In 1961, artificial intelligence researcher Donald Michie designed MENACE, the Matchbox Educable Noughts and Crosses Engine. It was designed to play human opponents in games of noughts and crosses (tic-tac-toe) by using reinforcement learning. Lacking proper computational resources, Michie created the prototype out of 304 matchboxes. You can read about MENACE on Wikipedia and watch it recreated and run at the Museum of Science and Industry, Manchester. If you don’t have enough matchboxes at hand, you can play with a more convenient online simulation. The approach doesn’t scale well and it’s impractical for more complex problems or games, still it is quite amazing how clearly it conveys the concept of reinforcement learning.
sed is one of those widely used Unix tools that can be challenging to handle at times, but it offers exceptional flexibility in processing text data. While you can discover numerous online guides, if you’re looking for a quick reference or a collection of handy sed oneliners, take a look at this script.
Are you using Bash and Bash scripts on a daily basis, on your computer or an HPC cluster? Maybe you would find it useful to know how to Use Bash Strict Mode (Unless You Love Debugging). and to learn some Control, Escape, and Meta Tricks.
If you are new to coding and you would like an introductory explanation of coding standards, you can check this Guide to Coding Standards to Improve Code Quality. They are general enough to be applicable to any programming language.
On the other hand, if you are already at an intermediate level as a research software developer, the Software Sustainability Institute already covered the important topic of software testing with three interesting guides: An introduction to unit testing, Scaling up unit testing using parameterisation, and Automating unit testing with Continuous Integration.
Are you working on a new Python library? You may be interested in a blog post about designing Pythonic library APIs by Ben Hoyt, an engineering manager and software engineer at Canonical.
If you are working with MATLAB instead, and planning to release a new toolbox, Mathworks provides MATLAB Toolbox Best Practices to provide some information on how to do this properly. In general, it describes some interesting resources about unit testing and CI/CD.
In the context of the Software Sustainability Institute’s Research Software Camp: FAIR software 2023, Eirini Zormpa, Community Manager for the AI for Multiple Long-Term Conditions Research Support Facility (AIM RSF) at the Alan Turing Institute, shared the slides of her talk about How to publish FAIR research outputs.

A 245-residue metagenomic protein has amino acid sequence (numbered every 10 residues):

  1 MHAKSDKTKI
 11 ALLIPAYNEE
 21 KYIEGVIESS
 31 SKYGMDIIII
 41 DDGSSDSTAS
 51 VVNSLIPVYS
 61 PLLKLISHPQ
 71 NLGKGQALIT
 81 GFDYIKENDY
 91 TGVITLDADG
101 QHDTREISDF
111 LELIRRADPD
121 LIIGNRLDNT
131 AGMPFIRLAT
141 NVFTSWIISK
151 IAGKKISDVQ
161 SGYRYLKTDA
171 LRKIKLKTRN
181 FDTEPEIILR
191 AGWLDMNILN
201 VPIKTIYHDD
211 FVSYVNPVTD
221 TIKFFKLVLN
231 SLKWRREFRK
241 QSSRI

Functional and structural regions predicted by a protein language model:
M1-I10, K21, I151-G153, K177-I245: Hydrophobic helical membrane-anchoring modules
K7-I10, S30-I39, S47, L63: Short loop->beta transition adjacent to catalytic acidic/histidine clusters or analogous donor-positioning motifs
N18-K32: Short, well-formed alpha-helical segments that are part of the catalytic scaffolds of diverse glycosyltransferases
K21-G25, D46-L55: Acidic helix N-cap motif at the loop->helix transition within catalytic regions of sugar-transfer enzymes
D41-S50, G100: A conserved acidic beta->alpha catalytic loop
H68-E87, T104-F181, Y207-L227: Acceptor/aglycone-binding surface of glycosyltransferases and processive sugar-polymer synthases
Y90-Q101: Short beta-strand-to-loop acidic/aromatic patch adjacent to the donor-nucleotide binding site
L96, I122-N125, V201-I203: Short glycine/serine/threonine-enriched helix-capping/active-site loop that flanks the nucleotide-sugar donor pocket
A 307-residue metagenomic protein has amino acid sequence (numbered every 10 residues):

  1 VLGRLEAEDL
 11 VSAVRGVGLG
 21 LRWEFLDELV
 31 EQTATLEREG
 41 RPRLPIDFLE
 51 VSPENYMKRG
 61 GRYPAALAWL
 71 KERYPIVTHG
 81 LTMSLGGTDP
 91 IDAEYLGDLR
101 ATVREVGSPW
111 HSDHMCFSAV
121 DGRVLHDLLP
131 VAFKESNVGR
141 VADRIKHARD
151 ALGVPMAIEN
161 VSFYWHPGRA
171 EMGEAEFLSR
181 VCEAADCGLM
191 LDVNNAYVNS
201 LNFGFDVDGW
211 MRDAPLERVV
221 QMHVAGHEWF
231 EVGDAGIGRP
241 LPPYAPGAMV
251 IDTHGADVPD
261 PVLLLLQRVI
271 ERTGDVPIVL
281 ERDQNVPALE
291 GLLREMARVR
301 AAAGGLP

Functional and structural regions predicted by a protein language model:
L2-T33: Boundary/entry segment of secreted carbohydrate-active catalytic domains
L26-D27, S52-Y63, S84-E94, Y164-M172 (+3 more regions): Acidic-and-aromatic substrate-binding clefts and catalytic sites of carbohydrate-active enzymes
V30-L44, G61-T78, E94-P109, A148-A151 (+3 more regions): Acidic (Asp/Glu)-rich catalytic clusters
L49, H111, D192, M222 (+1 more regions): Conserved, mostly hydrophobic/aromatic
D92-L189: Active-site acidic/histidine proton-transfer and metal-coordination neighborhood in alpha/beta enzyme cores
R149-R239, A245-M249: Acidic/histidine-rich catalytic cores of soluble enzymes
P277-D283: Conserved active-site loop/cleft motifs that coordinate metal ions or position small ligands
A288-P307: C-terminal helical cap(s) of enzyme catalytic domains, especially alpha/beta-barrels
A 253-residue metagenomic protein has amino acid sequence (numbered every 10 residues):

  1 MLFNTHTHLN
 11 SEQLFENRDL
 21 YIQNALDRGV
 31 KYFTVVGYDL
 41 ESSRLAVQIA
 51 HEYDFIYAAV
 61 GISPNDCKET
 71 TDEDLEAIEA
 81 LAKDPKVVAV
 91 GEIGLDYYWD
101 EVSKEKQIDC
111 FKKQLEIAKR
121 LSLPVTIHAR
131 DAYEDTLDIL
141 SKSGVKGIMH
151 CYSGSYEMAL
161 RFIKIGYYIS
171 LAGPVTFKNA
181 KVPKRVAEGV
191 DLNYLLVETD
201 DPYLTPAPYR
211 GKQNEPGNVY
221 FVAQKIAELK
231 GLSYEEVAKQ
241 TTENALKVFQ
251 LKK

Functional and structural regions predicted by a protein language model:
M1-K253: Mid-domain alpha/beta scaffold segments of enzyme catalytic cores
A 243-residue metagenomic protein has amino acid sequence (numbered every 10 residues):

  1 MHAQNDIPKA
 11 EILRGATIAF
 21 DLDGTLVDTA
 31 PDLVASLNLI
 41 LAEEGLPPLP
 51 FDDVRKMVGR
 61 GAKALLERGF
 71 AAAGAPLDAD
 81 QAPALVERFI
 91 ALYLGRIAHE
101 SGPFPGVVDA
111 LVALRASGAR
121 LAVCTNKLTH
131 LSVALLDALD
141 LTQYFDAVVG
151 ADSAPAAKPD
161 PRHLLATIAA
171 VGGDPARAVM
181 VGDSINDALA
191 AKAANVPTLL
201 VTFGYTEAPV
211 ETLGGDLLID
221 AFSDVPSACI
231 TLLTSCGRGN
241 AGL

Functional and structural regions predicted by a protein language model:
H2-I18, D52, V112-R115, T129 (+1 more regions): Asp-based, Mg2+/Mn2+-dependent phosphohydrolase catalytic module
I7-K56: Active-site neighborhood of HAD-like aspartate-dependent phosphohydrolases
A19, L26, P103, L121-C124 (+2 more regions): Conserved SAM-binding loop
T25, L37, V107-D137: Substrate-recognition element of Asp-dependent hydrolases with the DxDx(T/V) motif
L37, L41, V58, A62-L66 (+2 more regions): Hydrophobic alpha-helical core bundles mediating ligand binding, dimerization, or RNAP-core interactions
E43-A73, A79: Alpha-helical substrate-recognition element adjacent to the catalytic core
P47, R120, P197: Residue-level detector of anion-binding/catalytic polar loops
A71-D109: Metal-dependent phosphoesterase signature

The Imperial Research Software Community Slack workspace is a place for general community discussion as well as featuring channels for individuals interested in particular tools or topics. If you’re an OpenFOAM user, why not join the #OpenFOAM channel where regular code review sessions are announced (amongst other CFD-related discussions…). Users of the Nextflow workflow tool can find other Imperial Nextflow users in #nextflow. You can find other R developers in #r-users and there is the #DeepLearners channel for AI/ML-related questions and discussion. Take a look at the other available channels by clicking the “+” next to “Channels” in the Slack app and selecting “Browse channels”.
If you want to start your own group around a tool, programming language or topic not currently represented, feel free to create a new channel and advertise it in #general.
If you need support with your code, seek no more! The Central RSE Team, within the Research Computing Service is here to help. Have a look at the variety of ways the team can work with you:
All the documentation, tutorials and howtos for using Imperial’s HPC are available in the HPC Wiki pages. See also the Research Computing Service’s Research Computing Tips series for a variety of helpful tips for using RCS resources and related tools and services.
Imperial’s Research Software Directory provides details of a range of research software and tools developed by groups and individuals at the College. If you’d like to see your software included in the directory, you can open a pull request in the GitHub repository or get in touch with the Research Software Community Committee.
Drop us a line with anything you’d like included in the newsletter, ideas about how it could be improved, or even offer to guest-edit a future edition! email@example.com.
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This issue of the Research Software Community Newsletter was edited by Stefano Galvan. All previous newsletters are available in our online archive.